Cor triatriatum


Cor triatriatum: The utility of cardiovascular imaging

Amar Thakrar MD, Michael D Shapiro MD, Davinder S Jassal MD FRCPC, Tomas G Neilan MD, Mary Etta E King MD, Suhny Abbara MD


Cor triatriatum is a rare congenital heart defect characterized by a fibromuscular memberane dividing the left atrium into two chambers. Due to advances in cardiovascular imaging, there has been a rise in the diagnosis of cor triatrium, despite its rarity. The case of a 44 year old man in whom cor triatrium was discovered incidentally on 64-slice CT angiography and confirmed by echocais presented. The patient presented with worsening dyspnea on minimal exertion of the previous 5 months. CT angiography using a 64-slice multi-detector scanner was performed revealing minimal coronary artery disease. The left atrium was noted to be septated by a membrane into anterior and posterior chambers consistent with cor triatrium (Figure 1). Subsequent transthoracic echocardiography confirmed the diagnosis (Figure 2). Pulmonary function testing confirmed reactive airway disease as the etiology for the patient’s dyspnea. Discussion: Cor triatrium, first described by Church in 1868 (1) refers to a subdivision of the left atrium into proximal and distal chambers due to a fibromuscular membrane. The embryological basis for cor triatriatum is still a topic of debate. It is thought that the anomalous membrane may be the result of abnormal growth of the septum primum, or that it may be secondary to malincorporation of the embryonic common pulmonary vein into the left atrium. Another hypothesis postulates that persistence of a left-sided superior vena cava may impinge on the left atrium, resulting in the formation of an abnormal membrane (2,3,4). Demonstration of the membrane by two-dimensional imaging, evaluation of turbulent flow on colour Doppler and determination of any gradient across the membrane on continuous wave Doppler can be performed with echocardiography. In addition to echocardiography, cardiac CT is becoming an increasingly important cardiovascular imaging modality, especially in the noninvasive evaluation of coronary artery disease. At least two previous cases (5,6) of cor triatriatum have been diagnosed incidentally using CT. Our case is unique in that it is the first report of 64-slice multislice detector computed angiography revealing cor triatriatum. Summary: Our case illustrates a rare congenital anomaly diagnosed by noninvasive cardiac imaging. As improvements in spatial and temporal resolution continue, cardiac CT may become better suited to the dynamic imaging of anatomical defects in the heart, including, but not limited to, coronary artery disease. In addition to ischemic heart disease, valvular heart disease and cardiomyopathy, one should also consider congenital heart defects in the cardiac differential of any patient presenting with new-onset dyspnea on exertion.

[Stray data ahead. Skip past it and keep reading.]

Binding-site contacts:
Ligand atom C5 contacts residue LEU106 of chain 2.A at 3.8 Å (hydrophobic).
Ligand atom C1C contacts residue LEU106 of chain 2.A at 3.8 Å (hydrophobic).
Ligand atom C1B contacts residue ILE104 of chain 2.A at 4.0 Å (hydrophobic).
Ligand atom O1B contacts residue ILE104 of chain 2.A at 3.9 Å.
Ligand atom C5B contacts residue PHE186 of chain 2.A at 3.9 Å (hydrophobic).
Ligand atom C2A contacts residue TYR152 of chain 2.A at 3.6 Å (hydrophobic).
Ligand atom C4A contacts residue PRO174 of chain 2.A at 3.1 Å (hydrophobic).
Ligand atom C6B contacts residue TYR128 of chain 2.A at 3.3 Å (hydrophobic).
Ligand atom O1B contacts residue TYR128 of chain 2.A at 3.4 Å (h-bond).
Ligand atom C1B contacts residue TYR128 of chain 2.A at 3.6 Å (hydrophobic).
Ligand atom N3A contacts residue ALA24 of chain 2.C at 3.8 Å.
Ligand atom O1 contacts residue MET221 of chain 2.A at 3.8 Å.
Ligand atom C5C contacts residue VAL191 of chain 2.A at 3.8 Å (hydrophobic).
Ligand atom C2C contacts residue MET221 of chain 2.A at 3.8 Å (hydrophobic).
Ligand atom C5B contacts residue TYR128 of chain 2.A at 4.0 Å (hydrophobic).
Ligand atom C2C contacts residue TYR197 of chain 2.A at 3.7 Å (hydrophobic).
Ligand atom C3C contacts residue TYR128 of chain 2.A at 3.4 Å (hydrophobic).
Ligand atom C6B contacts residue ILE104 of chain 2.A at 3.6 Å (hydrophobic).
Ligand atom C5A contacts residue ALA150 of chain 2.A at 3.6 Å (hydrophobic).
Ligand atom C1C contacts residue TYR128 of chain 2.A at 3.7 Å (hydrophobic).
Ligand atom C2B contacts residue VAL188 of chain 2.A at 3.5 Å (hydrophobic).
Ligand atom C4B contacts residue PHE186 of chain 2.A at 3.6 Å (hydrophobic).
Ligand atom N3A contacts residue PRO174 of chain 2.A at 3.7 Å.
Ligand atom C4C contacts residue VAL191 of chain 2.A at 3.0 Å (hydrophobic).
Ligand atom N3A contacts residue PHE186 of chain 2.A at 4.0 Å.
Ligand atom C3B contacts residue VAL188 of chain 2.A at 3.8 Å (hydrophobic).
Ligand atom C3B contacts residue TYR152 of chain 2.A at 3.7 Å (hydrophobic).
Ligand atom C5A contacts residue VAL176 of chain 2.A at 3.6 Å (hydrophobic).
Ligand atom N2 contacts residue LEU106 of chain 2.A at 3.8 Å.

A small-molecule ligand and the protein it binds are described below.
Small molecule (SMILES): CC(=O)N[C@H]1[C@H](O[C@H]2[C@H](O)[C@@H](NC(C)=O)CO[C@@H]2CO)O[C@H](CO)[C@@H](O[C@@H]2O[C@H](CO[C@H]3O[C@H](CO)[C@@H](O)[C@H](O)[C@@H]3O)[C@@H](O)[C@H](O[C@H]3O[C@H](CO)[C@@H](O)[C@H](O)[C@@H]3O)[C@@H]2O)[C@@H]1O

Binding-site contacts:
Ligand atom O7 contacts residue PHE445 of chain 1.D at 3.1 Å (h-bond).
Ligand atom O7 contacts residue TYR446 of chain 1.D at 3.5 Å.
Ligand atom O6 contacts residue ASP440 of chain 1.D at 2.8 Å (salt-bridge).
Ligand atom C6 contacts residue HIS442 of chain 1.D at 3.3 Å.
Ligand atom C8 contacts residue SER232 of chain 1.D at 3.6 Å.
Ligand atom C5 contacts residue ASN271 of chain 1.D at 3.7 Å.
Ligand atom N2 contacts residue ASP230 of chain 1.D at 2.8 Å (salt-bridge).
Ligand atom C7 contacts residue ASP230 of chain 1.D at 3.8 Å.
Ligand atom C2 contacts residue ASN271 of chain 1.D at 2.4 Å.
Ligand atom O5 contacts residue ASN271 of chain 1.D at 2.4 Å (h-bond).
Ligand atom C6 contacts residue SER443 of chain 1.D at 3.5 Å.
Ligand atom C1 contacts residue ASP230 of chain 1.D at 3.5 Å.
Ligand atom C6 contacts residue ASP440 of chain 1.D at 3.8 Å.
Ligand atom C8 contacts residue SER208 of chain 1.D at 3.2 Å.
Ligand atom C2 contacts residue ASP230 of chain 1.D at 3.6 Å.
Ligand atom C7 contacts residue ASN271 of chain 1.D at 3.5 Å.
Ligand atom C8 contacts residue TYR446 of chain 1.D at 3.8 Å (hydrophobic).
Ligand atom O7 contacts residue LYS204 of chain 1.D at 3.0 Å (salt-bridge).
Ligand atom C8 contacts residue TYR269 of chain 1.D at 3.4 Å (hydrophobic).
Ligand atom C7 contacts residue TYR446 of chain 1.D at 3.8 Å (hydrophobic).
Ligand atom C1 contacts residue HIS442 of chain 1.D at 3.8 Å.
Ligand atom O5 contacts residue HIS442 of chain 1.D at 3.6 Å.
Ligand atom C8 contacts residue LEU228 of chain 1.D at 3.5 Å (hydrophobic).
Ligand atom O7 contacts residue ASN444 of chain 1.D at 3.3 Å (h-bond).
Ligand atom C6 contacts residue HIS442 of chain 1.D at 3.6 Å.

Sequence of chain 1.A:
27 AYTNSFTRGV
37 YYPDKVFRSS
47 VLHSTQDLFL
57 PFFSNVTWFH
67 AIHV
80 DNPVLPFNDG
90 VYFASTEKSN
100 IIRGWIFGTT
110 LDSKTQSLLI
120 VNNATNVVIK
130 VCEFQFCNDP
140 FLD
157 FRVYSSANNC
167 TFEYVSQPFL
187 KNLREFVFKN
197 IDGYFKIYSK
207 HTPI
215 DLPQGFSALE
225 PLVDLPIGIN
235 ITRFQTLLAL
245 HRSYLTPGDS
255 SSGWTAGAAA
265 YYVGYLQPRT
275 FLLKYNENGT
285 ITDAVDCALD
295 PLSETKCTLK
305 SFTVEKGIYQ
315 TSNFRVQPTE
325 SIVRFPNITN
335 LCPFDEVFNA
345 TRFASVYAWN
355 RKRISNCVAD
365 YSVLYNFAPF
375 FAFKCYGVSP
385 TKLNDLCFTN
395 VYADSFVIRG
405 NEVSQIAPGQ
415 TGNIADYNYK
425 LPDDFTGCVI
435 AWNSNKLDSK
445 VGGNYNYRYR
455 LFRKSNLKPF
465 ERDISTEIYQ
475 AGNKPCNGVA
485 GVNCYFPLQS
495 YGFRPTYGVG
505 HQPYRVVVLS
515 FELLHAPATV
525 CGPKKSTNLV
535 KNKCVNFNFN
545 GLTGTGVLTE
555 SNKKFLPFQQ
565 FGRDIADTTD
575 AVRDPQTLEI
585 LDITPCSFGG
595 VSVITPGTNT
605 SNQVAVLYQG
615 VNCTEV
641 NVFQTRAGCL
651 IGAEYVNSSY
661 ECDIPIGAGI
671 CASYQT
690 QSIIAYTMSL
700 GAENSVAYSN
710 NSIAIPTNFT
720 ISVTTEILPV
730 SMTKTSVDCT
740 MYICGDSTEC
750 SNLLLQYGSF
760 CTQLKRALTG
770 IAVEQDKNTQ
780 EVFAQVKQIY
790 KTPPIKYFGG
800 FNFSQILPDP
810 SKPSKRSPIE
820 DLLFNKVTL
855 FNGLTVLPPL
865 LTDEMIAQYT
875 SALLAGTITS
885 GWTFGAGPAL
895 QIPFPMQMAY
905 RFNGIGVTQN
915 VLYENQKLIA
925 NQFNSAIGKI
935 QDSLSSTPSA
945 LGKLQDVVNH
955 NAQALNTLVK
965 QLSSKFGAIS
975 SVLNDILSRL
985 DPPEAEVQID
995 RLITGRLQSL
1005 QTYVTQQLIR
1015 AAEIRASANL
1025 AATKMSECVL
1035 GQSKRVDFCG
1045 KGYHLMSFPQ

Figure 1
A Oblique maximum intensity projection computed tomography image demonstrating the right upper pulmonary vein (RUPV) and the left lower pulmonary vein (LLPV) draining into the posterior chamber (PC), the incomplete atrial membrane, and the communication site between the PC and the anterior chamber (AC).
B Double oblique, paraseptal, long-axis view showing membrane in the left atrium, with the left upper pulmonary vein (LUPV) draining into the PC, the left atrial appendage (LAA) and the mitral valve within the AC. Ao Aorta; LCx Left circumflex artery; LV Left ventricle; RA Right atrium; RV Right ventricle
Figure 2
A Two-dimensional transthoracic echocardiographic apical four-chamber view demonstrating a membrane (aroow) in the left atrium (LA), consistent with cor triatriatum.
B Colour Doppler imaging in diastole reveals no evidence of turbulent flow across the membrane in the LA. Spectral Doppler confirmed the absence of a significant pressure gradient across the membrane (not shown). LV Left ventricle; RA Right atrium; RV Right ventricle



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